After visiting numerous car dealerships I was able to negotiate buying a car. I knew what I was willing to give up (amount of money) and what I was willing to accept, things like the color, amount of miles, etc. I came prepared. This is critical.
2. Clear Communication
The next key skill you need to be an effective negotiator is clear communication. You have to be able to clearly articulate what you want to the other party. This means both clear verbal and written communication.
If you can’t clearly tell the other person what you want, how do you expect to get it? Have you ever worked through something with a vendor or someone else only to learn of a surprise right at the end that wasn’t talked about before? This is not what you would call clear communication. It’s essential to be able to share a coherent and logical vision with the person you are working with.
3. Active Listening
Let’s do a quick review of active listening. This is when you are completely focused on the speaker, understand their message, comprehend the information, and respond appropriately. This is a necessary ingredient to be able to negotiate successfully. You must be able to fully focus on the other person’s wants to completely understand them.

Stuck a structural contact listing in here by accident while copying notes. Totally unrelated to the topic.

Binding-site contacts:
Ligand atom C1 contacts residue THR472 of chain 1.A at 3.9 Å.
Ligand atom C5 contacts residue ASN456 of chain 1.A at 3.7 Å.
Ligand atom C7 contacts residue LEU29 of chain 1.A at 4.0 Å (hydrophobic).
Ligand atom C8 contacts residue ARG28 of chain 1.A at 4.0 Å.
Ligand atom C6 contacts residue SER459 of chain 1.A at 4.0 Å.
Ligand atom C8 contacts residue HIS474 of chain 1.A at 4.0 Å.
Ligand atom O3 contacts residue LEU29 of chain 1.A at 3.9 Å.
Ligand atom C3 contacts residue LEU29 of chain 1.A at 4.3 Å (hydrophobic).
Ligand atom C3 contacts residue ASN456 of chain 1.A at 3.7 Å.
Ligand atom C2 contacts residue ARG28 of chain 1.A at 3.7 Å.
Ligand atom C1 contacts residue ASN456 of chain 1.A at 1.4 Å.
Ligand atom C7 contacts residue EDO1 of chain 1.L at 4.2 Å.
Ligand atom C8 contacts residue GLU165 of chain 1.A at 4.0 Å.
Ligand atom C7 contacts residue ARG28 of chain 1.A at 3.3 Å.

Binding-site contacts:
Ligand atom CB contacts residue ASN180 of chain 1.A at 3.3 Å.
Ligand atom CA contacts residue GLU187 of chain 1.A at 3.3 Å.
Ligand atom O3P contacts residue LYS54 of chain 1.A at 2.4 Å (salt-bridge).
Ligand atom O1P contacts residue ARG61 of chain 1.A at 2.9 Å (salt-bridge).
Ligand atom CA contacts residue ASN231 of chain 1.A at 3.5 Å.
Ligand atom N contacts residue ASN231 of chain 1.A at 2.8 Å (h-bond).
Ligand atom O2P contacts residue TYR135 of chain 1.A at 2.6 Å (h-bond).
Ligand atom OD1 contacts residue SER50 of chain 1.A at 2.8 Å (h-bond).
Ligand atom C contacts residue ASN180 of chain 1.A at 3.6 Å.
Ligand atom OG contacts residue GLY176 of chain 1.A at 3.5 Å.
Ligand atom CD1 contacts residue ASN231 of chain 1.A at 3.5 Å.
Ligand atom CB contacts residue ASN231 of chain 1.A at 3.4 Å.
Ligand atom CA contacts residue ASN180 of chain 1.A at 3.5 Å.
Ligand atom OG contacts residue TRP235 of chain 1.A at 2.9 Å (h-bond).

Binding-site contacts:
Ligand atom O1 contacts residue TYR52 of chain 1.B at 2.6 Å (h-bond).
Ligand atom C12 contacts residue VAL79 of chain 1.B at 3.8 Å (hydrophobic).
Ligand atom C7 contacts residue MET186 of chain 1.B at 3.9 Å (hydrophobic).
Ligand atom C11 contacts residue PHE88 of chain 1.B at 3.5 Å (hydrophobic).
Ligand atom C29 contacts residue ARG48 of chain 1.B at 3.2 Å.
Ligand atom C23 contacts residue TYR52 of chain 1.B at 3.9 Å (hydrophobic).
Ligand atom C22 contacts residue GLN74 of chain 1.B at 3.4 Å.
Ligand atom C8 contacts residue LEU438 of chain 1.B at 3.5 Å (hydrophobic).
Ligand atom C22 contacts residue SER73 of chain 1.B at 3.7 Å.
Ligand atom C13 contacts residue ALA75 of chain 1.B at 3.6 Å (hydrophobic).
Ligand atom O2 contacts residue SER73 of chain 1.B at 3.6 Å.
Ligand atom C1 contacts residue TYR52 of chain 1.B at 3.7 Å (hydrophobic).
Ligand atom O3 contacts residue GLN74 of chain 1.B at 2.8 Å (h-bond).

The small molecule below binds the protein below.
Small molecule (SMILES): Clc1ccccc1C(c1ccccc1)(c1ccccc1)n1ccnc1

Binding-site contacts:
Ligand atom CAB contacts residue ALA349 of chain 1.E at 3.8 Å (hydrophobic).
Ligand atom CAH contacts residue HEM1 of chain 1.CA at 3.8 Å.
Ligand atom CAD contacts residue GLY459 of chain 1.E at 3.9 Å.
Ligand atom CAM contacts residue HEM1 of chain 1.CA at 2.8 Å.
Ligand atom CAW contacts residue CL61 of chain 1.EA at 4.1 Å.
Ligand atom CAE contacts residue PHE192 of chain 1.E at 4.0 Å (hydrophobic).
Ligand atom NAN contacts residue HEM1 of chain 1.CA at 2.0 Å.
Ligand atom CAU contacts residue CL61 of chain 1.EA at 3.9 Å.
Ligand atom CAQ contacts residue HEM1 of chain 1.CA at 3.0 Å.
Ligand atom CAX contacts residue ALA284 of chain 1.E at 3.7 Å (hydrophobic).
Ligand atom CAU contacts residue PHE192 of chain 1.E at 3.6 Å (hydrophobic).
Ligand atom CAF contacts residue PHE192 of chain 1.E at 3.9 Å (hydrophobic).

If you aren’t giving them your full attention, you may miss some major points or details. This leads to frustration down the road on both sides. Ensure you are employing your active listening skills when in arbitration mode.
4. Teamwork and Collaboration
To be able to get to a place of common ground and a win-win scenario, you have to have a sense of teamwork and collaboration.
If you are only thinking about yourself and what you want without giving much care to what the other person is wanting, you are bound to wind up without a solution. The other person may get frustrated and give up if they see you are unwilling to meet them halfway or care little for what they want.
When you collaborate, you are working together to help each other get what is most important to you. The other upside to negotiating with a sense of teamwork and collaboration is that it helps create a sense of trust, which, in turn, helps provide positive energy for working to a successful conclusion.